There was supposed to be a decision or at least an announcement made about November timeframe. So, some people when that decision was not made in November they cancelled other people waited to see, okay well that means they are going to make this announcement soon. Well now what we have heard is that the conclusion or the announcement won't be made until July and so the remaining customers who were sort of sitting on the sidelines waiting for that clarity didn’t get it and so now they have pulled back on their contracts.

Junaid Husain - Soleil Securities

And this announcement is relative to…

Euan Thompson

So Junaid it’s the CMS ruling, when the CMS propose changes to or updates in Medicare reimbursement. When they made their announcement last summer about the proposed changes, they mentioned in that they would be evaluating these under arrangements, which is where such a free standing center contracts with the hospital. The hospital bills Medicare patients who were treated and they pay the free standing center under contract. So, they said they would evaluate this. This wasn’t specifically to do with CyberKnife, so I think they were looking at the broader picture, a lot of imaging centers and imaging services are provided in this way and then everybody was really waiting for clarity.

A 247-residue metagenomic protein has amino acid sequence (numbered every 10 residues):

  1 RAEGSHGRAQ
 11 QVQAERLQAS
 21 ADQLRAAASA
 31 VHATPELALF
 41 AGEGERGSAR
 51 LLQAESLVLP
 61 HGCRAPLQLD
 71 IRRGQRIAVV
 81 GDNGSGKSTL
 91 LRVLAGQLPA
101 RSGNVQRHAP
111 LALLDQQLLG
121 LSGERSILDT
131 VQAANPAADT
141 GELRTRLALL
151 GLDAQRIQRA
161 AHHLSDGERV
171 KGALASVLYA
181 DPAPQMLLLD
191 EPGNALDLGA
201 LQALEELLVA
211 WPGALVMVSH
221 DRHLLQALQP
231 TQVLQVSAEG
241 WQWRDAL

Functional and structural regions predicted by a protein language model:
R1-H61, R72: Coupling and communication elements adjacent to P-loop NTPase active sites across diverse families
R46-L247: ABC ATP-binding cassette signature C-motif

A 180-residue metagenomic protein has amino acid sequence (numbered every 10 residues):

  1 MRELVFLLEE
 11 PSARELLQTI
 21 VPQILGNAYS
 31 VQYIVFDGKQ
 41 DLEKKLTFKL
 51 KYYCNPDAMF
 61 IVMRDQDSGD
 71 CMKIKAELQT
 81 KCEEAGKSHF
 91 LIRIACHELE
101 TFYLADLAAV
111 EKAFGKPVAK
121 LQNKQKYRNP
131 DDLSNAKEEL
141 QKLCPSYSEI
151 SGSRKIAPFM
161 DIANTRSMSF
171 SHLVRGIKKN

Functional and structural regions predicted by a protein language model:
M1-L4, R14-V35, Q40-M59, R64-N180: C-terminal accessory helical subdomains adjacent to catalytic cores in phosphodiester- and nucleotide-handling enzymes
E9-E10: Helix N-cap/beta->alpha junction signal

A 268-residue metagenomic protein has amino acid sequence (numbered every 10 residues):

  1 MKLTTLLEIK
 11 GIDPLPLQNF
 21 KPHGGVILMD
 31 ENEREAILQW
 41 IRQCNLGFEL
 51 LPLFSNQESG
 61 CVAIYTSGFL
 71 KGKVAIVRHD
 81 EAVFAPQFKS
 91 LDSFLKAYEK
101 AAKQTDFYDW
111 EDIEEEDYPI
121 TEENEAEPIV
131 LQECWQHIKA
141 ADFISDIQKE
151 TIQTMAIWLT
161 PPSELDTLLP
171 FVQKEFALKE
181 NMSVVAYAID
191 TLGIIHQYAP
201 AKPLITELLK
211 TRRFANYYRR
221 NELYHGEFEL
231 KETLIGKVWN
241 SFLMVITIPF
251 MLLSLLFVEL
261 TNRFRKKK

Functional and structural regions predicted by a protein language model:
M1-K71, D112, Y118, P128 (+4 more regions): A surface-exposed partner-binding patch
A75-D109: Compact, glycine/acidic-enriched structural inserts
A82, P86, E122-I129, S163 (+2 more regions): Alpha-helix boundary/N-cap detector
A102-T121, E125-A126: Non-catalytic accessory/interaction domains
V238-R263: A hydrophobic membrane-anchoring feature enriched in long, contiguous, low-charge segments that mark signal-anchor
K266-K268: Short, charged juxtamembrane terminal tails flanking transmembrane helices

So we have some people that kind of reacted to that immediately and sort of changed that that this might lead a pull back or delayed and that was really the first impact that we saw, and not materialized really over the summer. And then people were expecting when they published the final rule change to have some more clarity and that's the one that happened in November.

The reality was that CMS didn't really clarify the situation. They said they would have a lot of data, a lot of input from a lot of different people and that they are evaluating that over the course of time, and I think when people did not get the clarity that they were hoping for, then we did have another batch of people that revaluated their business plans.

Junaid Husain - Soleil Securities